It’s awards season in Hollywood and “Selma” is rightfully on a lot of people’s radar. At this year’s Golden Globes the film stands to win big, with nominations in four categories including Best Motion Picture—Drama. David Oyelowo, who stars as Dr. Martin Luther King Jr.,is nominated for Best Actor in a Motion Picture.
Along with director Ava DuVernay, Britian-born Oyelowo is one of several black actors who belong to Blackout for Human Rights, the loosely knit network of high-profile and ordinary people who campaign against police killings of unarmed black people.
On this past Thanksgiving, Blackout called for a nationwide boycott of America’s busiest shopping day of the year, Black Friday, to show the might of the African-American dollar. It’s nearly impossible to measure how much of the group’s efforts contributed to the 11 percent drop in the day’s sales, but they clearly demonstrated how some of today’s leading black filmmakers and actors refuse separate their art from their politics.
When asked if he had any hesitation in joining Blackout, Oyelowo called “Selma” incredibly “evocative of Ferguson.” Here’s more:
“It’s not exactly the same situation, but the parallels are very stark and real. Jimmie Lee Jackson was one of the motivating elements within the Selma campaign that really galvanized that campaign. He [was] shot by law enforcement unjustly, unarmed, brutally, in a public setting. And there was no recompense for those who did this. There’s that, but also what you see in “Selma” is the use of strategy, the use of coming together and forcing people to act out in front of cameras, forcing them to show their true colors when the press aren’t present. That’s what brought attention to Selma and ended up in a very efficacious way, bringing about change.”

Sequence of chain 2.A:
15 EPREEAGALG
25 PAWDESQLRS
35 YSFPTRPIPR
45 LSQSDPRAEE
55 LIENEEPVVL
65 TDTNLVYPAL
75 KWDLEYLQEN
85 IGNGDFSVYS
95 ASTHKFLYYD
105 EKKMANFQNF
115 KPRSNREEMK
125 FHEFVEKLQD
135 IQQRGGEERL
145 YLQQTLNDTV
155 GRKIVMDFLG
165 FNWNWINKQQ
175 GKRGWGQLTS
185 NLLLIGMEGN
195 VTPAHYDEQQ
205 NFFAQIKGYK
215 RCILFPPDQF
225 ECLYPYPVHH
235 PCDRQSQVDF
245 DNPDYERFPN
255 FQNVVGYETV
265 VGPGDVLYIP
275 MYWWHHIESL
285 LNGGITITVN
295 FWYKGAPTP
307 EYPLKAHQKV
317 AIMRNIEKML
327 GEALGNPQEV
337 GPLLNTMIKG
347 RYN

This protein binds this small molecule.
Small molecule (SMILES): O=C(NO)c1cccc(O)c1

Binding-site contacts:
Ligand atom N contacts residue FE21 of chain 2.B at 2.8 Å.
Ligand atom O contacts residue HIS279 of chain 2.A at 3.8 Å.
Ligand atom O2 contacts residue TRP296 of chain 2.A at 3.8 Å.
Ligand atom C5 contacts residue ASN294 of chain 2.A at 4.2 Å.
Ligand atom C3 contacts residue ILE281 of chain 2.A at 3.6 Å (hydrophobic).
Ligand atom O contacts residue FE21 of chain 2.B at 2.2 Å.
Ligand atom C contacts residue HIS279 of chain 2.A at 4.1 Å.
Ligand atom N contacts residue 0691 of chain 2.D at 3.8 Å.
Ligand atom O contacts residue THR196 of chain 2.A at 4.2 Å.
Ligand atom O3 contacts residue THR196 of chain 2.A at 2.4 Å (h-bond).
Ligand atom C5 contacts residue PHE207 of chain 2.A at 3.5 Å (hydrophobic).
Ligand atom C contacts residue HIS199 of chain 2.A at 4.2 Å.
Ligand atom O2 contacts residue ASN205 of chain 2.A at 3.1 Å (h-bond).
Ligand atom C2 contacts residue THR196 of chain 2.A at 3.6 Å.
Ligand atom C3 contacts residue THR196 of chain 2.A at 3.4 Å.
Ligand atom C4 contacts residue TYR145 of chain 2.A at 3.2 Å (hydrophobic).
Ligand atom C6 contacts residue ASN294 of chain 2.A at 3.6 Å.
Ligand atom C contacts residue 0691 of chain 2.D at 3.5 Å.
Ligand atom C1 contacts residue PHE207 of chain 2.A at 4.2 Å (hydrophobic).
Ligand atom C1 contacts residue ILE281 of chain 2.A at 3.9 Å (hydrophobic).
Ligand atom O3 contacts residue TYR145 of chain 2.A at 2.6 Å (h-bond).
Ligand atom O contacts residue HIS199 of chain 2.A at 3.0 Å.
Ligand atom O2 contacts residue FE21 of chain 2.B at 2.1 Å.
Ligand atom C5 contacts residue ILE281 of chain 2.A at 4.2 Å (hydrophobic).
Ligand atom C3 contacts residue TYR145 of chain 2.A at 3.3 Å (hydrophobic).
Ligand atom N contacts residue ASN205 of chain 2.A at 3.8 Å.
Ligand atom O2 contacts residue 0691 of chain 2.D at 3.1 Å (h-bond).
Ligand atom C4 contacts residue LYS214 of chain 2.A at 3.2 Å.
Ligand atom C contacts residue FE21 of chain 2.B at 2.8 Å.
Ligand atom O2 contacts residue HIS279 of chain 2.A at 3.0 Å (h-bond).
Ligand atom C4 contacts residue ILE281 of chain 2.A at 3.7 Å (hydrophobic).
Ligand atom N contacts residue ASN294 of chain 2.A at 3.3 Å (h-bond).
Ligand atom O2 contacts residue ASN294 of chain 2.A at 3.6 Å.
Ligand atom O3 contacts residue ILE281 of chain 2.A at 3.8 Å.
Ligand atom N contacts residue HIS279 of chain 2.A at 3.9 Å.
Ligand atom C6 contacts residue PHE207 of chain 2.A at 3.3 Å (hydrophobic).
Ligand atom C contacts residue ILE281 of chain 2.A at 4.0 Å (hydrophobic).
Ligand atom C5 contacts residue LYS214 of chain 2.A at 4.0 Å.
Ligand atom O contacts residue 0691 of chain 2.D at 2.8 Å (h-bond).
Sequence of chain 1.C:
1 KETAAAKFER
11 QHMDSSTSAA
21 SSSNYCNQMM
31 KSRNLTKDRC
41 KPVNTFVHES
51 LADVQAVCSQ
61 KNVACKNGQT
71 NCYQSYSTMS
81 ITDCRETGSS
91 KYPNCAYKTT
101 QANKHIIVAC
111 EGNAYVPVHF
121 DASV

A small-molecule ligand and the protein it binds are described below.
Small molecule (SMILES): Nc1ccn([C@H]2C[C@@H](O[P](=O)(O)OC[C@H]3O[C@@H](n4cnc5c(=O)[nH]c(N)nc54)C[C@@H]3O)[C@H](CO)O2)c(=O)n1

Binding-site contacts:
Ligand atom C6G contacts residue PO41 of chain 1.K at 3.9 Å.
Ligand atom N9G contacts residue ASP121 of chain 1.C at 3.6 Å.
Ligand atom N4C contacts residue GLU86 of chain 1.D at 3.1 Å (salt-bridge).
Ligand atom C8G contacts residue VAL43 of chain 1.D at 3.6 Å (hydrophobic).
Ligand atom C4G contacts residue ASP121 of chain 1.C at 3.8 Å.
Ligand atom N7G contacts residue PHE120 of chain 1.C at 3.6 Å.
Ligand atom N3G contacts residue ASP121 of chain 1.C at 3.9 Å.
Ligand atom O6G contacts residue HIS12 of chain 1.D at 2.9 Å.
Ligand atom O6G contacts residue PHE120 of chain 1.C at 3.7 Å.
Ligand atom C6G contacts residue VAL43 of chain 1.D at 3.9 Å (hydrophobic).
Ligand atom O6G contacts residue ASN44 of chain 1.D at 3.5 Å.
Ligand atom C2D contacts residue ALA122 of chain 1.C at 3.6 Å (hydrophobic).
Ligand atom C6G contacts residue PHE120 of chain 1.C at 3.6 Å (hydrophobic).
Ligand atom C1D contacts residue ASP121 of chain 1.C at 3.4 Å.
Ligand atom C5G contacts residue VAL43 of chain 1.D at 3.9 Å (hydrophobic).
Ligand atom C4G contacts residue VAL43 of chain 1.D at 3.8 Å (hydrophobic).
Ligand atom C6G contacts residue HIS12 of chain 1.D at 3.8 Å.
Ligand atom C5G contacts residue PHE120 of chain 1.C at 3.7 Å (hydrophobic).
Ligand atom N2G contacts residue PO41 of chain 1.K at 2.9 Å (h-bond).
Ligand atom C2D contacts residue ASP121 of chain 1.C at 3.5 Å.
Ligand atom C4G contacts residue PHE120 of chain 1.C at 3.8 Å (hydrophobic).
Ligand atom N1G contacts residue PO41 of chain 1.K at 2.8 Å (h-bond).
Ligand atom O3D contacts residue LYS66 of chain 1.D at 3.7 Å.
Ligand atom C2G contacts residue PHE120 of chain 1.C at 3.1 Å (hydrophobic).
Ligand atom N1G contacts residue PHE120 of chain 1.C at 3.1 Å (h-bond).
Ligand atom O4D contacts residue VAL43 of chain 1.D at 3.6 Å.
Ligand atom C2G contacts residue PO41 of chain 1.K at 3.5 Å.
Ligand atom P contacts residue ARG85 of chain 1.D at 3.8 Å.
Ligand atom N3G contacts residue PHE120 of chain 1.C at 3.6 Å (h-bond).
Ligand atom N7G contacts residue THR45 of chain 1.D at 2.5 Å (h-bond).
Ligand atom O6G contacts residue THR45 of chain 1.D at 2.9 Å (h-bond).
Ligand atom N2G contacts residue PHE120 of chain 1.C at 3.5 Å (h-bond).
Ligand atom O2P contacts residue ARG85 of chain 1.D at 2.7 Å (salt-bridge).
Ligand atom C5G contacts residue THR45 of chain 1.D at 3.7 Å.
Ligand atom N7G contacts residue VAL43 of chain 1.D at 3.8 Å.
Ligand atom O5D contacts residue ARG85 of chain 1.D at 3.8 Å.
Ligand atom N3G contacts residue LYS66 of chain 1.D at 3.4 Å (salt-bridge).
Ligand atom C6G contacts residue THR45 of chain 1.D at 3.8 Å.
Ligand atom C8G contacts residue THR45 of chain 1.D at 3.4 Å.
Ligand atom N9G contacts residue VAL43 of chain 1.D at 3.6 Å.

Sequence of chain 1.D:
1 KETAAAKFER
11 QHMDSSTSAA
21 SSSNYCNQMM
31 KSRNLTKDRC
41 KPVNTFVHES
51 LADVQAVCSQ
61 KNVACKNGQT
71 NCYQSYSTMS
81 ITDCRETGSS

The actor continued by saying that the film presented “non-violence and [love] as means of shaming people who are hell-bent on injustice to take a look in the mirror.” Hopefully, said Oweyelo, “Selma” will encourage people to “use love as a force and use strategy as opposed to bitterness.”
In a recent interview with Variety’s chief film critic Justin Chang, DuVernay, Oyelowo and Oprah Winfrey, who plays activist Amelia Boynton, praised the film’s “divine timing.” When it came to playing one of history’s most compelling characters, Oyelowo said in another interview that he “felt this bizarre feeling of death around me.”
He continued: “[MLK] had consistently been told not to make that speech as there was a real fear of possible assassination. At the end of the day I felt almost surprised that I would be alive. I know that sounds strange, but I feel like I had so deeply entrenched myself that I could feel some of the fears he must have felt.”